Eli Lilly taps Reify Health's Care Access to diversify trials of Verzenio

Eli Lilly knows the participant makeup of its oncology trials doesn't entirely reflect the diversity of the patients affected by diseases such as breast cancer. So, Lilly is once again linking arms with decentralized research organization Care Access. 

The Indianapolis Big Pharma worked with Reify Health's Care Access on decentralized trials of its COVID-19 treatment bamlanivimab last year. Now, the two hope to diversify a phase 3 trial of Lilly's approved drug Verzenio in HR-positive and HER2-positive, high-risk, early breast cancer patients.

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The trial, which began in May, will enroll about 2,450 patients who are taking hormone therapy after surgery, and the study is slated to wrap up primary work in May 2025.

Verzenio, or abemaciclib, snagged its first approval in September 2017 for use in patients with HR-positive, HER2-negative metastatic breast cancer who had previously been treated. In 2018, Verzenio use expanded into the first-line setting, or patients who had not received any prior treatment

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The prescribing information (PDF) for the drug details the three main trials used to garner the approvals and shows the therapy was tested mainly in white patients in those trials. One trial was 58% white and 30% Asian, another was 56% white and the third was 85% white. Other races or ethnicities were not broken out. 

"We know that about 16% of the population of women who have breast cancer are brown and Black women, but historically only about 3% of those patients come into clinical trials," said Amy Davis, senior director for Lilly's oncology clinical development, in a Q&A with Fierce Biotech earlier this month. "While our numbers were somewhat higher than that in our trials overall, our goal is to recruit patients who are consistent with the U.S. prevalence of those diseases for those populations."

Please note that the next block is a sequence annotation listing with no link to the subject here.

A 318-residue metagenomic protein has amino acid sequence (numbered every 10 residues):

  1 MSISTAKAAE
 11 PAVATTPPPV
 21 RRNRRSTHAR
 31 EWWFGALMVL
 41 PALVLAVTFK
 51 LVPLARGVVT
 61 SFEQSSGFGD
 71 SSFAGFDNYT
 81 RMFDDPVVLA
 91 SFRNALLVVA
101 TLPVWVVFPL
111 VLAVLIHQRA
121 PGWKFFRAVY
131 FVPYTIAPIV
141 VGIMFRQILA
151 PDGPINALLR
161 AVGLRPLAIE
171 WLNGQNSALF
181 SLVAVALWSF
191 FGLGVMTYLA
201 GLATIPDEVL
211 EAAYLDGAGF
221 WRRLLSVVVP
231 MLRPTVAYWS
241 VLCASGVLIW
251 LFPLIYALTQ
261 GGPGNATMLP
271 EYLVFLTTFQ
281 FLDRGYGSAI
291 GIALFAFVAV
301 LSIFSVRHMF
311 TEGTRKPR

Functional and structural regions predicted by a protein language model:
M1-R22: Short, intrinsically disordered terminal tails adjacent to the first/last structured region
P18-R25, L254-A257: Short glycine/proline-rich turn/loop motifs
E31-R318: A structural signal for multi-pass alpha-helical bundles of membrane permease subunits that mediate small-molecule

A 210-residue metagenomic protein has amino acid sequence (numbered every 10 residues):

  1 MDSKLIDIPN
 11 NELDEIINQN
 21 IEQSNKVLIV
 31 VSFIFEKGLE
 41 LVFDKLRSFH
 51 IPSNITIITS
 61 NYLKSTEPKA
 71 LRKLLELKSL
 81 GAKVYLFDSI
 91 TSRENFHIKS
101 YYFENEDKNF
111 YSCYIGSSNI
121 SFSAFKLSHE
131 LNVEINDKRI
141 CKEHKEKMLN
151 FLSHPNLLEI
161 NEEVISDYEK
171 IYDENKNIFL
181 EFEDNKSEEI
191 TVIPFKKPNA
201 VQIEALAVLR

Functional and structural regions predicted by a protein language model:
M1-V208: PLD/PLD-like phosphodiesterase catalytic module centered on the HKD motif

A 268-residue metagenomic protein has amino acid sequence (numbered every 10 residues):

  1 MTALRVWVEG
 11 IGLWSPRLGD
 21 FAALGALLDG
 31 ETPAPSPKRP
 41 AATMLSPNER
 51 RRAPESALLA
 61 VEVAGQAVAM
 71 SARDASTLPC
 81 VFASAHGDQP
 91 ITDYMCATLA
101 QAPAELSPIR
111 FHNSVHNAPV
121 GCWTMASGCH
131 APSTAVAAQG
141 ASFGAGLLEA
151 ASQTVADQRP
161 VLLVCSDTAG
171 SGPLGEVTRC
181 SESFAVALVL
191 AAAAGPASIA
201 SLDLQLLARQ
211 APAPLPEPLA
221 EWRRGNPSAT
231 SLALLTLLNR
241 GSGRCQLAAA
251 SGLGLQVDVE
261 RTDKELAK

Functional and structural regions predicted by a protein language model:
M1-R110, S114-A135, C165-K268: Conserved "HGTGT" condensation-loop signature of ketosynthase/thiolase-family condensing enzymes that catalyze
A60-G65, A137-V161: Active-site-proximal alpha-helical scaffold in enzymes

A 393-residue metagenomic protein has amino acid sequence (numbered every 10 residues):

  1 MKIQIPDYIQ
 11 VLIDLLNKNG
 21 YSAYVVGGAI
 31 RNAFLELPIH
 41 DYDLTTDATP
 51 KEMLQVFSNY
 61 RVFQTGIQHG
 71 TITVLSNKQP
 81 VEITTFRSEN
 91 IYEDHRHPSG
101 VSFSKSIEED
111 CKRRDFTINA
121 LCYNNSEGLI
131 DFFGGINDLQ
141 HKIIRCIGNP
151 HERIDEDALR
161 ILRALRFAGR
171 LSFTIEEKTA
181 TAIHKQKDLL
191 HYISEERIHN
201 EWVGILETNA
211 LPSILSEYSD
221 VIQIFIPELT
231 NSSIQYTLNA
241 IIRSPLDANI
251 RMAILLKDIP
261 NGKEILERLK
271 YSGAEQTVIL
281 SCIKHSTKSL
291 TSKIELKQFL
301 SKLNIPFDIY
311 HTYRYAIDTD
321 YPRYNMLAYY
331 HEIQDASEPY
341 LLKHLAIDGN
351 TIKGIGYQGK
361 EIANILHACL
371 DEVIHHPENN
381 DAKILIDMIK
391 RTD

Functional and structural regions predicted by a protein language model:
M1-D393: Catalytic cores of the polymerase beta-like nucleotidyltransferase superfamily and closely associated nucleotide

The goal of the new partnership is to increase the trial participation of African American, Hispanic and Latinx patients, Care Access said Tuesday. Care Access will work with local health systems, physician groups, diversity-focused organizations, advocacy partners and community centers, the company said.

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"While there’s been a 40% decline in breast cancer deaths over the last 30 years, a stark mortality gap remains between Black women and Caucasian women. It’s absolutely critical for our industry to address these hollowing disparities," said Ahmad Namvargolian, Care Access' CEO, in a statement. 

The research organization will start by forming partnerships with medical and surgical oncologists from underrepresented groups to serve as principal investigators. Then they will work with community-based partners to reach patients and lastly educate patients with information to help determine whether they should participate based on medical needs.